c o n t r o l l i n g  f i r s t   i m p r e s s i o n s

First impressions count. Where videos for websites and creative video marketing sit in the sales process. For a long while we were involved with a property development business. One of the most fascinating aspects was the psychology of selling a property. Houses are the all-time emotional sell with less time spent on deciding whether to buy a particular house than on putting together the menu for a dinner party. In fact, some developers believe they have just eleven seconds to make a sale. This is the time it takes for someone to pass through the front door and stand in the hallway. It’s a subconscious decision at this stage, but these first impressions are so strong that everything seen during the remainder of the viewing either confirms the initial decision or is dismissed. (Estate Agents hate the current and growing trend for ‘drive-bys’ where people decide on whether to view a house based on how it looks from a car window).
This latent decision-making runs through every aspect of our lives. When we meet someone for the first time at say a business meeting, we do not look for how intelligent they are or weigh up their expertise. We first glance unwittingly at their clothes, notice how well-groomed they are and make a million other tiny assessments that form a first impression. The human brain is very good at making snap judgements based on comparisons between the huge amounts of data we have already stored. There is a powerful behavioural model called Principal Component Psychology that suggests everything we encounter (whether abstract or concrete) is assessed on many bi-polar scales. So a wooden table sits somewhere on different scales where the extremes are warm and cold, hard and soft, smooth and rough and so on. All of this is done with frightening speed and in evolutionary terms it is obvious that the quicker a person or object can be assessed, the more efficient the process of living becomes.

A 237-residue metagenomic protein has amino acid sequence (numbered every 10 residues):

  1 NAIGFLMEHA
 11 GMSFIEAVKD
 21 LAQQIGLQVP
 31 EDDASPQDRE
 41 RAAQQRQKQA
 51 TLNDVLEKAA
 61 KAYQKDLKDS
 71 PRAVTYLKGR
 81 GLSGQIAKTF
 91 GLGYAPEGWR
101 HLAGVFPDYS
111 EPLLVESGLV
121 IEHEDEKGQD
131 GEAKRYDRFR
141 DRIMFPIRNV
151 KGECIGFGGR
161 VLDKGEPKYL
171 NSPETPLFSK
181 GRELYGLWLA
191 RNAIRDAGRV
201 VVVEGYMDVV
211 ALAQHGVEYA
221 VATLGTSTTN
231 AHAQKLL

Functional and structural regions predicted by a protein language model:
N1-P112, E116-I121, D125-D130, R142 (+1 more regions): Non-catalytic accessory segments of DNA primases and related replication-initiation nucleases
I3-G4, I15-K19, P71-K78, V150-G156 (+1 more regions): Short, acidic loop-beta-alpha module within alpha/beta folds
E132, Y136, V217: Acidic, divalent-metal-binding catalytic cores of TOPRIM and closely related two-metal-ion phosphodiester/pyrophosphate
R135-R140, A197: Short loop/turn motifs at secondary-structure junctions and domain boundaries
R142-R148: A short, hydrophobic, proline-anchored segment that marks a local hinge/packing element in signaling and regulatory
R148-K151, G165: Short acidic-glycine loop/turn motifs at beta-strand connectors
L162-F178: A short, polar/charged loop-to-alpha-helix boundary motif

If birds and fish or even insects can make snap decisions that can save their lives it is little wonder that people have a highly-developed process of speedy decision-making as well. Why is this so important to your online activity? Just think about the way a new visitor to your website behaves. Inevitably a first impression will form. This first impression is critical to whether this visitor becomes a customer or leaves for somewhere else. As with other decision making processes, the first impression will be more emotional than rational. Your strategy should therefore be to control this process and make sure the emotional response to your site is a positive one. That’s why the first piece of marketing communication that your new viewer should see is a video. Video is not so good at imparting information but is second-to-none at generating an emotional response. Moving images create a feeling towards its subject matter that sets the scene for the whole of the rest of the website. No wonder Video Marketing gurus say that your homepage should be dominated by your principal video, set to auto-play so that attention is immediately grabbed from the moment someone lands there.
The video itself should be no longer than two minutes long because on average, 50% of viewers will have tuned out by then. This is more than enough time to create a strong, emotional response in the viewer that gives such a positive first impression that it would take a catastrophic mistake elsewhere on the website to be overturned. Once this scene has been set, the rest of the website can present more rational information that confirms the propensity to buy.
Looked at this way, the web video becomes a vital bridge in the sales process. A bridge into your website that confirms how good your organisation is, not some add-on that is buried several pages away from the home page, only there because someone suggested it might be useful for SEO.

< Video is not so good at imparting information but is second-to-none at generating an emotional response. Moving images create a feeling towards its subject matter that sets the scene for the whole of the rest of the website. (film by chrismugford.com)

                                                                                                                                                                                                                                                                                                                                           

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